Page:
Exports jumped 5 percent from August, driven by increased shipments of coal and gold, the Bureau of Statistics said in Sydney today. The gain helped offset rising imports that widened the trade deficit to A$1.85 billion (A$1.68 billion), less than the A$2.15 billion estimate in a Bloomberg survey of analysts.
BHP Billiton Ltd. and Rio Tinto Group boosted iron ore production to a record in the third quarter to satisfy rebounding Chinese demand for steel.
Exports rose to A$20.2 billion in September, the biggest increase since October 2008, today’s report showed. Coal shipments gained 9 percent from August.
Gold exports surged 64 percent. Demand from investors seeking the precious metal as an alternative asset pushed up prices for immediate delivery to a record high of A$1,097.72 an ounce yesterday.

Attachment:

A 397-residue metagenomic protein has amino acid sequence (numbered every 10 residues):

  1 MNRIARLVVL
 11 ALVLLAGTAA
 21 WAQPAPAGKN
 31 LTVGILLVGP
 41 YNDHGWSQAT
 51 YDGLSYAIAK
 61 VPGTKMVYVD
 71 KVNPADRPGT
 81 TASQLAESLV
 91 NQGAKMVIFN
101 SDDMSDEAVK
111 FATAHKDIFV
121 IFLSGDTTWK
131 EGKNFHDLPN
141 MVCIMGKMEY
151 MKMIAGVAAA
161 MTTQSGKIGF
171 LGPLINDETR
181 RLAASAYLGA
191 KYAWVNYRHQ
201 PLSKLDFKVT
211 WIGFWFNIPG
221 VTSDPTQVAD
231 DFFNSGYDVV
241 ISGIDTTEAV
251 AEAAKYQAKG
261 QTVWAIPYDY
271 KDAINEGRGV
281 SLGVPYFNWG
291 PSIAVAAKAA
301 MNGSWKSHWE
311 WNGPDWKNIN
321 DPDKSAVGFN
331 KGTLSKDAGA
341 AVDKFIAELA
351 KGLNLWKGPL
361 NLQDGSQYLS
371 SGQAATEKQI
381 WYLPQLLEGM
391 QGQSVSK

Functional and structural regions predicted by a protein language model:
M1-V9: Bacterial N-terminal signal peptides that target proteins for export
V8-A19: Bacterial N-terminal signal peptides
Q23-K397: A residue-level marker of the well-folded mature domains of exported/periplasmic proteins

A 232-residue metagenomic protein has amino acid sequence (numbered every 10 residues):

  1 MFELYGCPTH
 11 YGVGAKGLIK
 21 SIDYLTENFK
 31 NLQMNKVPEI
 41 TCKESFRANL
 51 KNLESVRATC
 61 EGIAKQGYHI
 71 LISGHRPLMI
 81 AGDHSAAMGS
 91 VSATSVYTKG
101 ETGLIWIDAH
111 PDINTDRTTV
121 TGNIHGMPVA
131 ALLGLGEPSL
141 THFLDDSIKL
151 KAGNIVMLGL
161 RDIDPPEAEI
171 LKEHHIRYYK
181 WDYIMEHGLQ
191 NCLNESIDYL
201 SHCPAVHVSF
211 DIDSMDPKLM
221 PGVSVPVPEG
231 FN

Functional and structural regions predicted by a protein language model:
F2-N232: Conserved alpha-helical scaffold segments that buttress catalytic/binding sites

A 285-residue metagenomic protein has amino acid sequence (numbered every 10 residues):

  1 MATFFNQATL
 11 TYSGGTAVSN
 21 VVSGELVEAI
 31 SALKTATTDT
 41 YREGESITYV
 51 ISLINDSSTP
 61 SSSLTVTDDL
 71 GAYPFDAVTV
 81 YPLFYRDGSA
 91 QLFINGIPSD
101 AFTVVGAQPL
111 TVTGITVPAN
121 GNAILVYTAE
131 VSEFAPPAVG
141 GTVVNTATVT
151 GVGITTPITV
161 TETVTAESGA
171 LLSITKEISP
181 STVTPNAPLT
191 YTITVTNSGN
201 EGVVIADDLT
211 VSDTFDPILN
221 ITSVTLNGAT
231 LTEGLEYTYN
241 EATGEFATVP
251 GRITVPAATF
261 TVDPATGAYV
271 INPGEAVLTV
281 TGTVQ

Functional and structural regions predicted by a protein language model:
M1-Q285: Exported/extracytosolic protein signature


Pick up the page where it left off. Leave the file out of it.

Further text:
Australian resources exporters are also benefiting from a rebound in China’s economy, which Governor Stevens this week described as very strong.”
Rio Tinto, the world’s third-largest mining company, said last month that iron-ore production climbed 12 percent to a record 47.5 million metric tons in the three months to Sept. 30. BHP Billiton, the world’s biggest miner, said its production of the steel making material also rose to a record.
Brisbane-based Macarthur Coal Ltd., the world’s biggest exporter of pulverized coal, last month reported a 22 percent gain in September quarter sales after demand from steelmakers rebounded.
Today’s report also showed imports rose 5 percent to A$22.1 billion in September, driven by a 2 percent increase in consumer goods shipments. Fuel imports surged 71 percent.
Higher imports add to evidence that Australia’s economy is growing faster and generating more jobs than Treasurer Wayne Swan and Prime Minister Kevin Rudd forecast six months ago, helped by A$20 billion in government cash handouts to consumers and Stevens’s record interest-rate cuts between September 2008 and April, when he slashed the benchmark rate by 4.25 percentage points to a half-century low of 3 percent.